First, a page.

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someone please explain me what is presystolic murmur? mid diastolic,earlydiastolic murmor?
Any 'clinical methods' should give you the details. do you have any specific doubt?
i want meaning of these terminologies presystolic murmur? mid diastolic,earlydiastolic murmor?
S1 and S2 are the first and second heart sound.
The period between S1 and S2 is the systole. The period between S2 and S1 is the diastole.
Early diastolic murmurs start at the same time as S2 and typically end before S1.
Mid-diastolic murmurs start after S2 and end before S1.
Late diastolic (presystolic) murmurs start after S2 and extend up to S1 and have a crescendo configuration.
THERE ARE 4 HEART SOUND BUT USUALLY AND COMMONLY WE HERE 2 HEART SOUNDS. THESE ARE CALLED AS S1 AND S2. S1 HEART SOUND IS DUE TO THE CLOSURE OF THE ATRIOVENTRICULAR VALVES IE. MITRAL AND TRICUSPID VALVES WHILE S2 IS DUE TO CLOSURE OF SEMILUNAR VALVES IE. AORTIC AND PULMONARY VALVES. THE DURATION BETWEEN S1 AND S2 IS SYSTOLE AND BETWEEN S2 AND S1 IS DIASTOLE. DISTOLIC MURMURS CAN BE DIVIDED IN EARLY, MID AND LATE DIASTOLIC. EARLY DIASTOLIC MURMUR IS DUE TO THE SEMILUNAR IE. AORTIC AND PULMONARY VALVULAR REGURGITATION BECAUSE AORTIC AND PULMONARY PRESSURES ARE HIGHER THAN THIER RESPECTIVE VENTRICLES. MID DIASTOLIC MURMUR IS MAINLY DUE TO ATRIOVENTRICULAR VALVES STENOSIS IE. MITRAL AND TRICUSPID VALVE STENOSIS. LIKEWISE LATE DIASTOLIC MURMUR ARE ALSO COMMON IN MITRAL AND TRICUSPID VALVULAR STENOSIS AND THIS LATE MURMUR IS DE TO THE CONTRACTION OF THE ATRIA WHICH IS JUST BEFORE THE CONTRACTION OF VENTRICLES. SO THIS MURMUR CAN ALSO BE CALLED AS PRESYSTOLIC MURMUR.
SYSTOLIC MURMURS CAN ALSO BE DIVIDED IN SYSTOLIC EJECTION MURMUR AND SYSTOLIC REGURGITANT MURMURS. SYSTOLIC EJECTION MURMUR IS PRESENT IN AORTIC AND PULMONARY VALVULAR STENOSIS AND SYSTOLIC REGURGITATION MURMUR IS PRESENT IN MITRAL OR TRICUSPID VALVULAR REGURGITATION AND ALSO IN VENTRICULAR SEPTAL DEFECT. REGURGITANT MURMUR MAY BE PAN OR HOLOSYSTOLIC IN QUALITY.
thankyou for your answer
thanks,good classification but hard to read in capitals.
Early diastolic murmur :
Early diastolic murmur occupies the first part of the diastole .(early part of diastole)
Starts immediately after the second sound.
Does not extend to middle or late part of diastole.
(Diastole is duration between I and II heart sound)
Presystolic murmur is also called late diastolic murmur.
It precedes the first sound and Often ends in the first sound.
It occupies late part of diastole.
Mid diastolic murmur
Occupies middle of diastole
The murmur is separated from the second sound by a short pause
It starts immediately after the III heart sound.
In Mitral stenosis mid diastolic murmur continues as presystolic murmur.
Classical example is MDM of Mitral Stenosis with presystolic accentuation
Early diatolic murmur is ‘decrescendo” murmur
Decresendo murmur is one which goes on waning in intensity.
Classical example is Early diastolic murmur of Aortic Incompetence
Presystolic murmur is a “crescendo” murmur.
A crescendo murmur is the one which progressively increases in intensity
Classically occurs in Mitral stenosis as continuation of Mid diastolic murmur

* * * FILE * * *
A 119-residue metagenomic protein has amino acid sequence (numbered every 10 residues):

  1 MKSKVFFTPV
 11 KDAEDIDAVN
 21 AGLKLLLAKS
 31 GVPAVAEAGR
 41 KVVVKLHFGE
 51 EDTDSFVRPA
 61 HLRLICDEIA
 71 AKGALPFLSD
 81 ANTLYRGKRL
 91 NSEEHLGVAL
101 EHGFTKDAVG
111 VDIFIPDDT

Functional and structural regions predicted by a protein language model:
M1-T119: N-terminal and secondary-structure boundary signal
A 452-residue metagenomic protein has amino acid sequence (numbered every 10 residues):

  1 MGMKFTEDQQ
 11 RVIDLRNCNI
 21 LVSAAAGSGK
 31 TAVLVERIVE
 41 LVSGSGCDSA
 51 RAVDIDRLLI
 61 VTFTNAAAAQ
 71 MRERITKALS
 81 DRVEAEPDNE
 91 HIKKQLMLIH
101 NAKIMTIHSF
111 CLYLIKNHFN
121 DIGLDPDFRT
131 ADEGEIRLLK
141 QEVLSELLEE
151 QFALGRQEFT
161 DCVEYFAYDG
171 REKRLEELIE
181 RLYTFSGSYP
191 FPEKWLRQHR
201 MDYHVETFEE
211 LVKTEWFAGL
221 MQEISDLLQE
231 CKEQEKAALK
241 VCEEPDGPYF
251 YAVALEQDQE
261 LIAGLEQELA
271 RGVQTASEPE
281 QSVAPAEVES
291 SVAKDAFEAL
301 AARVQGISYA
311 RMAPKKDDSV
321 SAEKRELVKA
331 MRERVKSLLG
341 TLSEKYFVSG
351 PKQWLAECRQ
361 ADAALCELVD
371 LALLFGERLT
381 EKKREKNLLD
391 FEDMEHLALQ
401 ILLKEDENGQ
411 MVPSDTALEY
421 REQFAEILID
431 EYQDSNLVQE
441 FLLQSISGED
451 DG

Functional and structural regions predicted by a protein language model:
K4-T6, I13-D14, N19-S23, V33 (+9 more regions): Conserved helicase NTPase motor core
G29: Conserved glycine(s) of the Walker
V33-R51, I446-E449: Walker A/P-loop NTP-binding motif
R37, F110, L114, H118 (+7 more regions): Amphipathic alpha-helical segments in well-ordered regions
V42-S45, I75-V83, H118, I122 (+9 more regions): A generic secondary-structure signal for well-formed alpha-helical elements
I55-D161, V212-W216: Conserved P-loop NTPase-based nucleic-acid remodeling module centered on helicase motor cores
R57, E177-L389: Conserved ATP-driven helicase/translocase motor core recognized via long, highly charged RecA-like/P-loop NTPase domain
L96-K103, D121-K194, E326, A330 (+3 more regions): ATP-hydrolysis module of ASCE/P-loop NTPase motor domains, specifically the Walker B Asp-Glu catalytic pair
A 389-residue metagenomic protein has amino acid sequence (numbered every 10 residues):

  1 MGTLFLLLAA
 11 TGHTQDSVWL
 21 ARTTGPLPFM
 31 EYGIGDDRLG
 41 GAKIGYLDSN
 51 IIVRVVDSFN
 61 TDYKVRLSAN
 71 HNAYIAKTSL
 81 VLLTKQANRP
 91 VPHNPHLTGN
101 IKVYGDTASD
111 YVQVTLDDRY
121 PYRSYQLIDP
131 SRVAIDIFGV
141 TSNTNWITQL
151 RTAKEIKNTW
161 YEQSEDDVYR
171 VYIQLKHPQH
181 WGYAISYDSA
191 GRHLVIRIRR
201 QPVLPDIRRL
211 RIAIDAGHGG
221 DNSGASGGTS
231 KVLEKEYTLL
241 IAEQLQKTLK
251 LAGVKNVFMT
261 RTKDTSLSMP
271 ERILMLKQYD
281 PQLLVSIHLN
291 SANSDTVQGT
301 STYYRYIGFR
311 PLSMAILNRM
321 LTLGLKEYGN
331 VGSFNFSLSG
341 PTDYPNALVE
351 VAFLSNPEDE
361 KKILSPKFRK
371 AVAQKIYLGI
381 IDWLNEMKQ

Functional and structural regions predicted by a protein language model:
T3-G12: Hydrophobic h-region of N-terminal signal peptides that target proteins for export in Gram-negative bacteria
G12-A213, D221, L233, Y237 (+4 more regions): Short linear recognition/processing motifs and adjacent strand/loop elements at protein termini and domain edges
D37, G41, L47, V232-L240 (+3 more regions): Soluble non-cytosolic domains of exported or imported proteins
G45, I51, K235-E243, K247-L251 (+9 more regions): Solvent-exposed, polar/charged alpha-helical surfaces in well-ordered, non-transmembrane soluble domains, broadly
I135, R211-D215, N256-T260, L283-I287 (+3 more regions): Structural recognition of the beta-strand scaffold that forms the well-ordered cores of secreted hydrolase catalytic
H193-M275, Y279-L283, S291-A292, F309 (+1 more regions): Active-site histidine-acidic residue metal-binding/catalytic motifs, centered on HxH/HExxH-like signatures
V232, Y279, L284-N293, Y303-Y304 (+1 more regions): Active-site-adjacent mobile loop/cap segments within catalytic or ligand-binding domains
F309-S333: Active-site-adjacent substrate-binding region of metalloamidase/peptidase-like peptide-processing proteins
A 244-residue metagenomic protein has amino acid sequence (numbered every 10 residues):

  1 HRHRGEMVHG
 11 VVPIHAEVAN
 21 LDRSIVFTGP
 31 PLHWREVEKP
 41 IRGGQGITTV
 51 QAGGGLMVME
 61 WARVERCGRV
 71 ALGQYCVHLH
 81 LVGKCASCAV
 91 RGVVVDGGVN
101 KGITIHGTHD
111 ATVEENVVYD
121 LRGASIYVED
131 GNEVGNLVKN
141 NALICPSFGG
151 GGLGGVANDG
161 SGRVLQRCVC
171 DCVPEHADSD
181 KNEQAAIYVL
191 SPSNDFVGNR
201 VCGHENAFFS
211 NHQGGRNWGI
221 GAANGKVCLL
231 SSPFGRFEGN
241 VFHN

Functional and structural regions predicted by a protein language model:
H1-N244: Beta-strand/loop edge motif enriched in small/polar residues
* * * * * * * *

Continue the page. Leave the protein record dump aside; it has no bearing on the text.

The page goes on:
To put it shortly
Presytolic just precedes and ends in I heart sound.In timing it is just before systole starts.hence the name.
Early diastolic murmur immediately follows the II heart sound
Mid diastolic follows III heart sound;the murmur occupies middle part of diastole.
Clinically to diagnose the murmurs one should learn first to identify and time the Iand II heart sounds.
Mid-systolic ejection murmurs are due to blood flow through the semilunar valves. They occur at the start of blood ejection — which starts after S1 — and ends with the cessation of the blood flow — which is before S2. Therefore, the onset of a midsystolic ejection murmur is separated from S1 by the isovolumic contraction phase; the cessation of the murmur and the S2 interval is the aortic or pulmonary hangout time. The resultant configuration of this murmur is a crescendo-decrescendo murmur. Causes of midsystolic ejection murmurs include outflow obstruction, increased flow through normal semilunar valves, dilation of aortic root or pulmonary trunk, or structural changes in the semilunar valves without obstruction.
Late systolic murmurs starts after S1 and, if left sided, extends up to S2, usually in a crescendo manner. Causes include mitral valve prolapse, tricuspid valve prolapse and papillary muscle dysfunction.
Holosystolic (pansystolic) murmurs start at S1 and extends up to S2. They are usually due to regurgitation in cases such as mitral regurgitation, tricuspid regurgitation, or ventricular septal defect (VSD)
Early diastolic murmurs start at the same time as S2 with the close of the semilunar (aortic & pulmonary) valves and typically end before S1. Common causes include aortic or pulmonary regurgitation and left anterior descending artery stenosis.
Mid-diastolic murmurs start after S2 and end before S1. They are due to turbulent flow across the atrioventricular (mitral & tricuspid) valves during the rapid filling phase from mitral or tricuspid stenosis.
Late diastolic (presystolic) murmurs start after S2 and extend up to S1 and have a crescendo configuration. They can be associated with AV valve narrowing. They include mitral stenosis, tricupsid stenosis, myxoma, and complete heart block.